This threat has been neutralized, as far as I can tell. LAN side the network extender connects to Verizon servers using a VPN. Wirelessly the network extender is secure. As of today the network extender is not hackable from lan side/wan side or wirelessly, although no one makes claims your cell phone signal is private.

    As stated above, the Verizon femtocell, when it's in managed mode, allows one non-whitelisted user when there is no Verizon signal for non-e911 calls.

    I would test this out for you with my own number, but it takes time to ripple through the system.
  7. DCIFRTHS thread starter macrumors 6502a


    Jan 25, 2008
    Link to the PDF of the EVDO femtocell.

    There are a total of 7 channels, and one of them is dedicated to 911 use only.

    On page 18 and 19 the manual states that the VNE will not allow access to itself, when operating in managed mode, unless a cell tower is unavailable. This defeats the purpose of managed mode, and I believe that they don't know whether they are coming or going...

    Please comment, answer or correct as necessary...

    1. When in managed mode, the Verizon femtocell (referred to as the VNE going forward) allows one caller, not in the white list, to make a call. If the channel is needed for a white listed number, it bumps the non-white listed caller. Correct?
    2. The VNE also leaves one channel always open for 911 calls (per the online manual).
    3. Do you know what would happen if I filled the entire white list with my own phone number, but my phone was NOT within range of the VNE? Would a channel still be open to a caller not in the white list (whether or not a tower was available)?
    4. Does a phone have to be registered on the VNE to make an emergency 911 call? I'm guessing that it doesn't, but who knows at this point?
  8. I7guy, Feb 15, 2014
    Last edited: Feb 15, 2014

    I7guy macrumors G5

    Nov 30, 2013
    Looking at Central Park@550 feet
    You know what? I'll try this with my number. As to number 4, if a phone number is not connected to the network extender, it can't make any phone call, even an e911. If you have an unregistered phone within range of the VNE, than yes, the phone can make an e911 call.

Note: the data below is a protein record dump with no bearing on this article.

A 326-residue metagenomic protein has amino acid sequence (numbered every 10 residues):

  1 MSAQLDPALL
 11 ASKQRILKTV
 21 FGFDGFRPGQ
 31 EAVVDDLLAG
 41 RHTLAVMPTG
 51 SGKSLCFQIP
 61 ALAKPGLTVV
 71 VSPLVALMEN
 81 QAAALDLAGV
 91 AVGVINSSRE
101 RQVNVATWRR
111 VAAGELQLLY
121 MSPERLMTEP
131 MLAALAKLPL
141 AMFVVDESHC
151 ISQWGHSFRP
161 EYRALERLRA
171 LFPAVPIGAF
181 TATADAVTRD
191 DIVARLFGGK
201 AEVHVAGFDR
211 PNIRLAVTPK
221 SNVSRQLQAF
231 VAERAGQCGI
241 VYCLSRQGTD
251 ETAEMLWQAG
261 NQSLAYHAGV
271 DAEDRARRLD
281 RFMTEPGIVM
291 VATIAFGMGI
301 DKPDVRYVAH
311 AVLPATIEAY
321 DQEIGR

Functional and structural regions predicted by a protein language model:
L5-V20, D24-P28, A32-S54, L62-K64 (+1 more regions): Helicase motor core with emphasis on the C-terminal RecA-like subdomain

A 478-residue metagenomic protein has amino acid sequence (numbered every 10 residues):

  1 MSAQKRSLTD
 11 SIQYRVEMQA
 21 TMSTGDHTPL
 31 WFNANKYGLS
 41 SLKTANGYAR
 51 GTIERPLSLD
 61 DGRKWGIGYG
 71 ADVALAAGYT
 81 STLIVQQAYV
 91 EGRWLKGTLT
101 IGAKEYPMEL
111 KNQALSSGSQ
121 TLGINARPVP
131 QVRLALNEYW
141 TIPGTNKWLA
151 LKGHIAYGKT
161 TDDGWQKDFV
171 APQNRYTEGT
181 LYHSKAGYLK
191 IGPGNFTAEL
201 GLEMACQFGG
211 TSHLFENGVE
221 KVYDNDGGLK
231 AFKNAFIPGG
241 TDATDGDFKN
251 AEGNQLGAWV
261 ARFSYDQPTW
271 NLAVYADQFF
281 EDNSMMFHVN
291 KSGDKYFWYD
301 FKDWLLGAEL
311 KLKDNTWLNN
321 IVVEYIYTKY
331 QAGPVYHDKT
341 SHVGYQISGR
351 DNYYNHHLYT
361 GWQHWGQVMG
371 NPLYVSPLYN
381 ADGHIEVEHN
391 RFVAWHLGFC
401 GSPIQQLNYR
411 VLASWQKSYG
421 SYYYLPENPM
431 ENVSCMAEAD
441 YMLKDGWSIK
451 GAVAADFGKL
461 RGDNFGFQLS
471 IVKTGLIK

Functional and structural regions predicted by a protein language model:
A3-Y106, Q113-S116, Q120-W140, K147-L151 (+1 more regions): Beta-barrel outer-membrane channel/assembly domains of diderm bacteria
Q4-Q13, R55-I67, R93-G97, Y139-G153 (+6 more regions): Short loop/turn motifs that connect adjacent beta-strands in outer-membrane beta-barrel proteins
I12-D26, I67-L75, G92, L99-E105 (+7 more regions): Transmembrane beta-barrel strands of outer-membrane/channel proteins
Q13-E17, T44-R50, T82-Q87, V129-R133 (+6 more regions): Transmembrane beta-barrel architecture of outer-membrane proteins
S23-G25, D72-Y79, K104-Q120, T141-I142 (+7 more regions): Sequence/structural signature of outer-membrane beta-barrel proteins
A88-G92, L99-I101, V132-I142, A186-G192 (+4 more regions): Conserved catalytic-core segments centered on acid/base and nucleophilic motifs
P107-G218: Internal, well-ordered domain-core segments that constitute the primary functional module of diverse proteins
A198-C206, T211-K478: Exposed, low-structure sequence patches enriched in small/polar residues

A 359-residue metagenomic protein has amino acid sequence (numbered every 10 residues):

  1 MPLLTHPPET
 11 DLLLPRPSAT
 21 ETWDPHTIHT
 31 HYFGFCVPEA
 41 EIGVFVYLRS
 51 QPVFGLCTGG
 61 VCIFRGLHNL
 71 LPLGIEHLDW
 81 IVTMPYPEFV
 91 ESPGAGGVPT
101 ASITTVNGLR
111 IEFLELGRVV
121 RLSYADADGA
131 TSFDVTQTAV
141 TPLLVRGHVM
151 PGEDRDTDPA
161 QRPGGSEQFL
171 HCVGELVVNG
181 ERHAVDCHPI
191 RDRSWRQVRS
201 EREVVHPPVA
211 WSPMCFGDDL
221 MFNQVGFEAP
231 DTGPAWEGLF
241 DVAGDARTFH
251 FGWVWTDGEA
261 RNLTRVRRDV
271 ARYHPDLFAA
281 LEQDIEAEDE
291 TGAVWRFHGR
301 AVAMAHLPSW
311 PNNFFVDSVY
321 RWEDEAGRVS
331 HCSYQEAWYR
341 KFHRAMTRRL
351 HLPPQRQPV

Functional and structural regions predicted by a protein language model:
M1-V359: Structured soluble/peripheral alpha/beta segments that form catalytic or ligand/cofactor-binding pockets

So as an experiment I removed two numbers from the pool of managed numbers from the network extender. I could see the n/e reboot. After the reboot, I could *not* get the two phones whose numbers I removed to connect to the network extender. The reason, there was a Verizon signal from an external tower present, although not as strong as the signal from the n/e.

    This is just supposition as I can't block out a verizon signal. What would happen if you live in a place with zero bars, e.g. no signal? My guess is one non-managed number would be able to connect to the n/e if it is range. However, even if there is a little bit of an external signal, the n/e will not allow the phone to connect.
  9. DCIFRTHS thread starter macrumors 6502a


    Jan 25, 2008

    Wow! Thank you so much for doing this :)

    Your test results are good news to me because my particular unit is positioned in a corner, and gets very little signal because of this - for the most part, I get zero bars. I can only get one FM station in my place!

    I know the unit to the right gets an okay signal, and the unit to the left gets signals with no problems. All I need to worry about is the people above and below me, but there is a lot of concrete, and steel girders in between floors. so it's probably not an issue.

    It's good to know that the VNE is not allowing callers on if there is even a weak signal available.